The Education Foundation of the Ventura County Mexican American Bar Association invites us all to raise scholarship funds by going to a Dodgers game, August 16 v. the Milwaukee Brewers. There are several options for the price of your tickets, depending on how generous you want to be to their Educational Foundation. For more deets, contact MABA at vcba.maba@gmail. com or Loraine Beilon, section president, at 639.0037 or… Activision Blizzard Inc. may have thought imprisoned former Panamanian dictator Manuel Noriega was libel-proof. But that doesn’t mean the California-based company gets to profit from using his persona as “a kidnapper, murderer and enemy of the state” in its popular “Call of Duty: Black Ops ll” video games without his consent, Noriega said in a lawsuit. The legal action also says the game portrays the now-80-year-old “as the culprit of numerous fictional heinous crimes, creating the false impression that defendants are authorized to use plaintiff ’s image and likeness.” Noriega, currently serving a 20-year term in Panama, is represented by Thomas Girardi. Yes, THAT Thomas Girardi…Melodie McLennan Kleiman passed away June 15. The Stanford grad was Chief Assistant County Council for 10-plus years. Noteably, she was the founder of the California Women Lawyers and served as the first president. Services were held July 9…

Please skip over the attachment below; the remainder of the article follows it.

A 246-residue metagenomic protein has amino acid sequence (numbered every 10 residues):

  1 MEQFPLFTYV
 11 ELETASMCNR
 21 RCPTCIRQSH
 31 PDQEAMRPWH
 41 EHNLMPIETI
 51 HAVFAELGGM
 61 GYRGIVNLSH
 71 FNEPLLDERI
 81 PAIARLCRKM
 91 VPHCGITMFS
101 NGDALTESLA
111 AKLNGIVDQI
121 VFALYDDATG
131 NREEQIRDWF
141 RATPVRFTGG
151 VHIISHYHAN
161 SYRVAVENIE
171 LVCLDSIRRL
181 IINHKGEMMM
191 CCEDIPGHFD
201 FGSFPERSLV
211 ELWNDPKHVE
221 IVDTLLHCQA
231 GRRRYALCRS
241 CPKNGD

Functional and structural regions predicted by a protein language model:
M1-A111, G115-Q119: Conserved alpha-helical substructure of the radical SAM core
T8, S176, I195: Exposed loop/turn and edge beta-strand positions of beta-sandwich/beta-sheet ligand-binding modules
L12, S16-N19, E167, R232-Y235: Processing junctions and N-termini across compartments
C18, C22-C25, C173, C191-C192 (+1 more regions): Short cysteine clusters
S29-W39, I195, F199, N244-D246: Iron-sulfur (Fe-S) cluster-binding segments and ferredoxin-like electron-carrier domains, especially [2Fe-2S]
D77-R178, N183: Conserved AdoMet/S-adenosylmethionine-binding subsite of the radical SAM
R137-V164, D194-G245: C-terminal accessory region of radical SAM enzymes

Westlake lawyer Ricarda Bennett appeared on Keeping Up With The Kardashians during season 9, episode 12. She plays a helipad consultant. The home girl shows up in a plaid blazer and takes Scott Disick entirely in stride, even though she works  mostly with “hospital and corporations.” She has blueprints. She has statistics. She uses terms like “transitional slope.” You get the sense that she has absolutely no idea who the Kardashians are, because she answers all the questions sincerely …Recommended Book of the Month: ncertain Justice: The Roberts Court and the Constitution. By Laurence Tribe and Joshua Matz. (Henry Holt, 416 pp., $32). Justice Antonin Scalia is treated better in this book than in the recently published Scalia: A Court of One, by Bruce Allen Murphy. (Simon & Schuster, 656pp., $35)…Walgreens has agreed to pay $180,000 to a longtime South San Francisco cashier with diabetes who was fired in 2008 for grabbing and eating a $1.39 bag of chips to fend off an attack of low  blood sugar. The Equal Employment Opportunity Commission announced the settlement of a discrimination suit it filed on behalf of Josefina Hernandez, 57, who had worked for the nation’s largest drug store for almost 18 years. The commission said  Hernandez, whose diabetic condition was known to Walgreens, had an attack of hypoglycemia while working in 2008. She started shaking and sweating, and took a bag of chips to stabilize her blood sugar…